Are the United States and China Destined for War? Are Washington and Beijing fated to repeat the mistakes Britain and Germany made a century earlier?
But if it is unwise to dismiss the possibility of war, it must surely be at least as misguided to fixate on the prospect: the occurrence of a catastrophe does not preordain its repetition.
Concern about an armed confrontation between the United States and China is growing.
U.S. President-elect Donald Trump has stated that the United States should not be bound by the “One China” policy unless as part of a grand bargain of sorts, whereby China reduces taxes on U.S. exports, stops construction in the South China Sea, and cooperates more closely to counter North Korea’s nuclear and missile threats. Chinese Foreign Ministry Spokesman Geng Shuang has warned that if that policy “is compromised or disrupted, the sound and steady growth of the China-U.S. relationship as well as bilateral cooperation in major fields would be out of the question.” China recently flew a conventional bomber over the South China Sea to reinforce its claim to the “nine-dash line,” a demarcation that the United States claims is in violation of international maritime law.
Growing strategic tensions offer a useful occasion to revisit well-trodden terrain: are the United States and China fated to repeat the mistakes Britain and Germany made a century earlier? Given that the two countries account for roughly a third of the world’s output, a fifth of its trade, and a quarter of its people, observers cannot pose the question enough.
Merits of the Analogy:
No matter how forcefully the United States and China may avow that they will devise an enlightened model of interaction, they, too, are subject to structural dynamics dating back to ancient Greece. Political scientist Graham Allison has encapsulated those dynamics with his famous term “Thucydides’s trap,” which journalist David Sanger defines as “that deadly combination of calculation and emotion that…can turn healthy rivalry into antagonism or worse.”
At least three sources of tension between the two countries merit attention. First, as the following contrasts suggest, it is hard to imagine a poorer foundation for the world’s most consequential relationship:
- The United States is not yet 250 years old; China’s history spans several millennia.
- The United States is undergoing demographic shifts that could render non-Hispanic whites a minority by 2050; China remains about 90 percent Han.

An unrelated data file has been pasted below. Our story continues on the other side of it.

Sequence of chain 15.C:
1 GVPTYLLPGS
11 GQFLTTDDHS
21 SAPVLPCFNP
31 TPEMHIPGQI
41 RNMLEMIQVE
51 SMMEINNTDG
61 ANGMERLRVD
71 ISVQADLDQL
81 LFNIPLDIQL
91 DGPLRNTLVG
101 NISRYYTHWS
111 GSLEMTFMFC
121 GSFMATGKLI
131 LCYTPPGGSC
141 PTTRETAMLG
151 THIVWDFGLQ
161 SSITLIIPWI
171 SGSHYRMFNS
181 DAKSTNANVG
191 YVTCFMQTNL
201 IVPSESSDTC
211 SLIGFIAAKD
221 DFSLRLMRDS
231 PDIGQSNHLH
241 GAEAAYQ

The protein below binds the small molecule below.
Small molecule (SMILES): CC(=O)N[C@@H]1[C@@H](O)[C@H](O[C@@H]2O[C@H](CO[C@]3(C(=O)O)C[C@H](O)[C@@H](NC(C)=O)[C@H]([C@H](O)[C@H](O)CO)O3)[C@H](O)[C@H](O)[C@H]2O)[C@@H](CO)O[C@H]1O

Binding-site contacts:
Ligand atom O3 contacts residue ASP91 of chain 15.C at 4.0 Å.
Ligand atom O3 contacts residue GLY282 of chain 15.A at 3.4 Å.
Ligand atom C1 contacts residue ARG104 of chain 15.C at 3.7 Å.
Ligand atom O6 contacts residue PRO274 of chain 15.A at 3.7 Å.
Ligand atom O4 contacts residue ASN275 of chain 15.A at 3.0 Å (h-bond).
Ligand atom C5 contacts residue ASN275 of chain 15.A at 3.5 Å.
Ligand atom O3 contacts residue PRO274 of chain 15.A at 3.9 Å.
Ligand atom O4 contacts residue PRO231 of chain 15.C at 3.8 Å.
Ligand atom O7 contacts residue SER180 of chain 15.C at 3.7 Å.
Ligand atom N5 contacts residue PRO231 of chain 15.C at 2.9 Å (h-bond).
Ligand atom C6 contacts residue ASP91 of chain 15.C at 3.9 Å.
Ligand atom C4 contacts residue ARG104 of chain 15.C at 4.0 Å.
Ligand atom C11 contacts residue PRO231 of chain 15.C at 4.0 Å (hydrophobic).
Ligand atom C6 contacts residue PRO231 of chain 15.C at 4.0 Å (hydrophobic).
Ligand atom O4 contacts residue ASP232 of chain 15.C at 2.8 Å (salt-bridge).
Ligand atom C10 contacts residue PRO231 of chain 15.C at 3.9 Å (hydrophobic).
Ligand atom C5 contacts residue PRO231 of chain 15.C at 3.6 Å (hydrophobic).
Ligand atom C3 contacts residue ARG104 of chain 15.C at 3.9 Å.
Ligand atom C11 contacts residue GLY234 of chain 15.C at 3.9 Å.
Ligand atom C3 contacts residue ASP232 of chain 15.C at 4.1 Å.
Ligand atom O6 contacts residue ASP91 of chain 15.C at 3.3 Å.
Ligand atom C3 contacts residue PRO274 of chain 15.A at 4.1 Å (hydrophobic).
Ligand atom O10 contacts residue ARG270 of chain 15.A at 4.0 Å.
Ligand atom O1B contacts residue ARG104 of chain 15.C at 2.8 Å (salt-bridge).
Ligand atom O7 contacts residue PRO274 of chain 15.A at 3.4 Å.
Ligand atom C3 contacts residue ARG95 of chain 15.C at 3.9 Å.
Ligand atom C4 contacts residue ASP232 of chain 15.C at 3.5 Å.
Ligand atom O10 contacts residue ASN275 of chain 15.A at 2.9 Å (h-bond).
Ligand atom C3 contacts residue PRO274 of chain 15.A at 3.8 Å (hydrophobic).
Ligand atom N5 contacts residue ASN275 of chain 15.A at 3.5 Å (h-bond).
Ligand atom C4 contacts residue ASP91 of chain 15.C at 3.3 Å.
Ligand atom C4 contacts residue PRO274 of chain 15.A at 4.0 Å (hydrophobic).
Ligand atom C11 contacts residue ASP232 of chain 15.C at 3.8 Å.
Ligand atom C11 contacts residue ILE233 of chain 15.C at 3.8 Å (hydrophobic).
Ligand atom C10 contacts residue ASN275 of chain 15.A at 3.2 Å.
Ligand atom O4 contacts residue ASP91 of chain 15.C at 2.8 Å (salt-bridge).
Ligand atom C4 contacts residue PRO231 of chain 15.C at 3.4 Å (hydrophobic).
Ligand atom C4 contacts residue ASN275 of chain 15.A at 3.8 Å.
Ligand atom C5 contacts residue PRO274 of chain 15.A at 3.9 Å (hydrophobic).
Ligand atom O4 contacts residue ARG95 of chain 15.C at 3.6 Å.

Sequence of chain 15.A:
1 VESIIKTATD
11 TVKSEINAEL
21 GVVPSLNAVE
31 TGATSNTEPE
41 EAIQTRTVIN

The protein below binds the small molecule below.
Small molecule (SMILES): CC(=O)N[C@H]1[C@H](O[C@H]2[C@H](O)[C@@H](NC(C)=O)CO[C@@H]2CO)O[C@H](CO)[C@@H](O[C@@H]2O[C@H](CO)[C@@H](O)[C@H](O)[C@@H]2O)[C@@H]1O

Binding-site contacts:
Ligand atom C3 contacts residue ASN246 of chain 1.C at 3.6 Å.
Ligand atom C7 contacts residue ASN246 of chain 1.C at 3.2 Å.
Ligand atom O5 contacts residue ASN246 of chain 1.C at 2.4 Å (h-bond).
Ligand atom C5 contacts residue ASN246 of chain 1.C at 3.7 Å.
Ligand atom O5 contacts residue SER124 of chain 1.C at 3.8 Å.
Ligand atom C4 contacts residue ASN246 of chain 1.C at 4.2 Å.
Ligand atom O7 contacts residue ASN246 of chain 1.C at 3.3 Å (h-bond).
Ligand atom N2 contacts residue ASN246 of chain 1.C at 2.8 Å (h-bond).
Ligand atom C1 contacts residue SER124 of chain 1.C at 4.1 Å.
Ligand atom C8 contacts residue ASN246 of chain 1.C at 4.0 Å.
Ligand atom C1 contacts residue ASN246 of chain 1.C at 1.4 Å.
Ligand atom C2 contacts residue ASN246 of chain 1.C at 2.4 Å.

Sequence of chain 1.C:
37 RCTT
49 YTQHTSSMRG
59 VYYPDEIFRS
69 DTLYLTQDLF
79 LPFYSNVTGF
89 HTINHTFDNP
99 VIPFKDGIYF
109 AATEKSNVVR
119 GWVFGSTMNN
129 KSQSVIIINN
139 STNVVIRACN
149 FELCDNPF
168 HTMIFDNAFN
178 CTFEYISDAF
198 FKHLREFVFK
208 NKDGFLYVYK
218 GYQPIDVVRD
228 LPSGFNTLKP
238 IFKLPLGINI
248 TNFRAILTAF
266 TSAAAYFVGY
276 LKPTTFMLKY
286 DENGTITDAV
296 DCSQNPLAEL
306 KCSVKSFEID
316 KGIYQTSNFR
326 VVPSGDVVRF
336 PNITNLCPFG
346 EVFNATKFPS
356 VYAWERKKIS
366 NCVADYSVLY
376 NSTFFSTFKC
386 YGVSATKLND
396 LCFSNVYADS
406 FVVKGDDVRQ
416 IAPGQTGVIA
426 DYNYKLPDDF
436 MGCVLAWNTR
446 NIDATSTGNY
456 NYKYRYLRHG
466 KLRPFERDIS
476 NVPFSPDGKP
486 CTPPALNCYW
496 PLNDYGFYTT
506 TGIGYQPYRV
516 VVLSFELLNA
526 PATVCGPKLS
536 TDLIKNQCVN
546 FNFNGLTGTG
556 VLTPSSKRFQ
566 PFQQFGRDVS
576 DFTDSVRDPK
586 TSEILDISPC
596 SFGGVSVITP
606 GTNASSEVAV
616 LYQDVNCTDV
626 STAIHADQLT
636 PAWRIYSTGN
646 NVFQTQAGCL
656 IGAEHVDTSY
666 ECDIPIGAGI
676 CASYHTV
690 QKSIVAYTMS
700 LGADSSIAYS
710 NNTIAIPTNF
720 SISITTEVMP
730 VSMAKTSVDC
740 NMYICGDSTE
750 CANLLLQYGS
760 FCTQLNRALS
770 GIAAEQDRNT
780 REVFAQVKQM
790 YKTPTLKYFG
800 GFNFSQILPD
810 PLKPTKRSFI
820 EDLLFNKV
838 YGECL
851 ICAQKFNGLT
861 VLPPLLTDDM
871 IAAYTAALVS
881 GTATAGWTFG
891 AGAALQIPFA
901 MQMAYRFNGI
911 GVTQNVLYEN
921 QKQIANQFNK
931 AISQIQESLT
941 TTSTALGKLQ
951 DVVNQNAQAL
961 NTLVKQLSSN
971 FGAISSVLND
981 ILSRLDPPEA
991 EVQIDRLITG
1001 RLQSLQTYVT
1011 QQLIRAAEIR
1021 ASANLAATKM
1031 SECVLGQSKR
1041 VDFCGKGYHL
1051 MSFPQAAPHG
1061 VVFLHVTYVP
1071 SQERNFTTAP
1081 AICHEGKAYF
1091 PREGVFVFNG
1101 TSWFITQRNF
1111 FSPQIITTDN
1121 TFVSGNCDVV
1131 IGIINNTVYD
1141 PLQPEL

- The United States has two friendly neighbors and two security moats, the Atlantic and Pacific Oceans; China has 14 neighbors, some of which are unstable, and most of which fear its regional ambitions.
- The United States extols its values as universal and seeks to spread them; China rejects such proselytizing as a form of interference in other countries’ internal affairs.
- The United States seeks to advance the postwar order; China asks why it should be beholden to a system that it played so little role in constructing and molding.
Indeed, the only two self-evident similarities between the two countries serve to reinforce the multiplicity and complexity of their differences: both are convinced of their exceptionalism, and both are inexperienced in sustaining world order with an approximate equal.
Another source of tension is China’s self-perception: China considers itself not a rising power, but a returning one. It is accustomed not only to having the world’s largest economy, but also to being the center of an Asian-Pacific order in which its neighbors paid it tribute. It accordingly believes that its contemporary resurgence, far from disrupting world order, is merely redressing an historic aberration—Western preeminence since the Industrial Revolution—and enabling China to transcend the indignities it has suffered in recent centuries—including the Taiping Civil War (1851-64), the collapse of the Qing Dynasty (1911), the Great Famine (1958-61), and the Cultural Revolution (1966-76).
A third source of tension involves the scale of competition: where hostility between Britain and Germany threatened merely European order, rivalry between the United States and China has implications for world order. Henry Kissinger notes that the “case of China is even more complicated [than that of Germany]. It is not an issue of integrating a European-style nation-state but a full-fledged continental power.” China is the world’s most populous country and possesses what will soon be its largest economy.